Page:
Black hair dye can make your hair look artificial and wash out your face if the shade isn't exactly right for you. If you've dyed your hair black and it doesn't look natural, but you want to keep the basic dark color, there are ways to tone down the harshness of the black and make your skin tone richer to compensate. If you haven't yet colored your hair black, choose a shade that is more suitable for your skin tone.
Don't use blue-black, which is the harshest shade of black, if your skin tone clashes with it. Look at your skin in natural light. If you have olive skin, blue-black may suit you and look natural. If you have naturally dark hair, black will appear more natural on you than if you have lighter brown, red or blond hair.
Ask your hairdresser to bleach out an unsuitable black, if you are prepared to tweak the color slightly, and then ask her to dye the hair a very dark brown. The dark brown color will appear black in most light and is the color used by a lot of pale-skinned celebrities who appear to have black hair.
Highlight the hair. Adding very subtle highlights will break up the one-color expanse of black and subtly lighten the hair to a more natural hue. One of the reasons black hair color appears unnatural is that it lacks strands highlighted by the sun that add depth to the color.
Ask a beautician to dye your eyelashes and eyebrows a darker color if they are clashing with your hair. This process will have to be repeated regularly to keep the facial hair the same color as the head hair.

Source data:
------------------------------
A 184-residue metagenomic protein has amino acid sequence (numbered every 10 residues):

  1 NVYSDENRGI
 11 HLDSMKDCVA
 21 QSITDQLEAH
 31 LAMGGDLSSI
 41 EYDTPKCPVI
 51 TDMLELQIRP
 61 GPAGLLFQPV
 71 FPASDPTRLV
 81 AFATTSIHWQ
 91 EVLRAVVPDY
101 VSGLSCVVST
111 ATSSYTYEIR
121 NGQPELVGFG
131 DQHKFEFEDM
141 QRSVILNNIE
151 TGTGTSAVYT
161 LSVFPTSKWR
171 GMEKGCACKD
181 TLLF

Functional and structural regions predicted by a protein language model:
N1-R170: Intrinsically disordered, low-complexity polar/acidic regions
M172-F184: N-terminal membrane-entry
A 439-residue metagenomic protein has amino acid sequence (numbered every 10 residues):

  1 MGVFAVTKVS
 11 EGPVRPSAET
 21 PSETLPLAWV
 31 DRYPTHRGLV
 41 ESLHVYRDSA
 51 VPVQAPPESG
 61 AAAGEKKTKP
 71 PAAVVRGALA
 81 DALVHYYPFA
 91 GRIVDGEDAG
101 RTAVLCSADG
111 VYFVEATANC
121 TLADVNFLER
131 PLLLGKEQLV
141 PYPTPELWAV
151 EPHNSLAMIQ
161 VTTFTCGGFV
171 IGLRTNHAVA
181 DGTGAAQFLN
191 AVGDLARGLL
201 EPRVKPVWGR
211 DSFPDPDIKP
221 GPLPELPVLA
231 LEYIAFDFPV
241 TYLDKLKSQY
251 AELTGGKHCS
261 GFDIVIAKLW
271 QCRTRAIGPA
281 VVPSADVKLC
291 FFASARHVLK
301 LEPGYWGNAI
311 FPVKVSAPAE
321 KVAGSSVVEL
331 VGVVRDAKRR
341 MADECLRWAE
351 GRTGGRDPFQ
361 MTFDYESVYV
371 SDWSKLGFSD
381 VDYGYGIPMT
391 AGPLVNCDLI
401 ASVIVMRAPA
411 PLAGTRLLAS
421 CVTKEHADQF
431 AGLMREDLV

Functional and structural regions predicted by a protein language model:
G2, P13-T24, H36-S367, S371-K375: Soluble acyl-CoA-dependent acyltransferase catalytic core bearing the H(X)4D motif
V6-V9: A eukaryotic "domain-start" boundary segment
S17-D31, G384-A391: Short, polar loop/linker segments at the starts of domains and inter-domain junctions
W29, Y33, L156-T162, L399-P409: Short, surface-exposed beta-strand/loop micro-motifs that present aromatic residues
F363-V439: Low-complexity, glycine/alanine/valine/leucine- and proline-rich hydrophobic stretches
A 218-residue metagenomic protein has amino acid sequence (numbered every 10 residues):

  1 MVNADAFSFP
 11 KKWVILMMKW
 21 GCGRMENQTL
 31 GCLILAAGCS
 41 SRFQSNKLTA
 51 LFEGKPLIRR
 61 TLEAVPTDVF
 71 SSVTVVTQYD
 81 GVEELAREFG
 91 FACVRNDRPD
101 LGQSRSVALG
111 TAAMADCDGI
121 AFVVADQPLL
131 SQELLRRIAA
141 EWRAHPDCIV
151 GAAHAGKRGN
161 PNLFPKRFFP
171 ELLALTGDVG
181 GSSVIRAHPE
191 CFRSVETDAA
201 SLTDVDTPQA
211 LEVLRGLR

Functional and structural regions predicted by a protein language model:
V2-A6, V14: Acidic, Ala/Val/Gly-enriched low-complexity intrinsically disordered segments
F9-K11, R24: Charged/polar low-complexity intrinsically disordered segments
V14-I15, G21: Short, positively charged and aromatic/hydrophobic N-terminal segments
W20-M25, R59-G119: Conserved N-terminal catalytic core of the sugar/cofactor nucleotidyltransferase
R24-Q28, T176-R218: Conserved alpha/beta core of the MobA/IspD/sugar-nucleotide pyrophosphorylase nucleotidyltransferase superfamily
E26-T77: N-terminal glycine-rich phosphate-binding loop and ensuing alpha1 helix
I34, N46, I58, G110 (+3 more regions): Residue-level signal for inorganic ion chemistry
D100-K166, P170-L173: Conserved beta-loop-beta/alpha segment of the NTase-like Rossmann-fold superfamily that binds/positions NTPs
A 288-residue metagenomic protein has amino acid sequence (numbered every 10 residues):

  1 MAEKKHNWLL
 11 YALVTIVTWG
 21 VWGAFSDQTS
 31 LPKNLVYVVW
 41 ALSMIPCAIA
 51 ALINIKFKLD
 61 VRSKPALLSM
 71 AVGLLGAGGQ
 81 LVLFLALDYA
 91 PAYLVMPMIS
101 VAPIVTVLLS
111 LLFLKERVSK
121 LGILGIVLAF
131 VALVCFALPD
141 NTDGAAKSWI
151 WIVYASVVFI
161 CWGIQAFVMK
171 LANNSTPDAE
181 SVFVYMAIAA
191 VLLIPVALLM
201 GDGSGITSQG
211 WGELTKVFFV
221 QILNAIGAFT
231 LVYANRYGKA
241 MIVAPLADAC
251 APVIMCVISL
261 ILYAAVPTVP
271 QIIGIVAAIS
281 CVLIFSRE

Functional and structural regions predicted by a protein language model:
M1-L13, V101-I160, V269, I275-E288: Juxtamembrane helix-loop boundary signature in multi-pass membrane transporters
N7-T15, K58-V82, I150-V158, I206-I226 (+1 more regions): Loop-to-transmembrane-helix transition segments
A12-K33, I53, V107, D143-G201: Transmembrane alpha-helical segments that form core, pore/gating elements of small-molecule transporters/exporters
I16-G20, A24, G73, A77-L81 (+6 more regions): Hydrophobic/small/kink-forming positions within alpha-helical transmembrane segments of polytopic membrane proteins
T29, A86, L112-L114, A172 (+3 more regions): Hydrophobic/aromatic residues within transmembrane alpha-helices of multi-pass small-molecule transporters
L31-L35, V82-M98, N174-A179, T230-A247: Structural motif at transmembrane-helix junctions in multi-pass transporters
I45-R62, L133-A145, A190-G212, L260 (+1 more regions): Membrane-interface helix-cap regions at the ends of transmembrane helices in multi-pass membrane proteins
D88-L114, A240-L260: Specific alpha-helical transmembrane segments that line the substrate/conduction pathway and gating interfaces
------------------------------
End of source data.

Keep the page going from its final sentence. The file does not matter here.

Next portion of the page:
Keep the roots from showing by coloring the roots regularly. Having different color roots will immediately give away your coloring secrets and will look completely unnatural. Follow recoloring instructions on the hair color box if you are self-coloring. If you apply the color to the ends of the hair at the same time as the roots, the roots will appear lighter and the ends can look even darker.
Subtly alter the color of your face by using make-up if the black hair still washes out your face and draws attention to any little flaws. Use foundation and face powder to even out your skin and cover any blemishes. Bronzers and blushers will warm up your skin and reduce the contrast between the dark hair and a pale face. Use sparingly as too much will make your face, instead of your hair, look an unnatural color. Keep your skin looking flawless and the dark hair will simply highlight the clarity of your skin instead of showing off the flaws.
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Jillian O'Keeffe has been a freelance writer since 2009. Her work appears in regional Irish newspapers including "The Connacht Tribune" and the "Sentinel." O'Keeffe has a Master of Arts in journalism from the National University of Ireland, Galway and a Bachelor of Science in microbiology from University College Cork.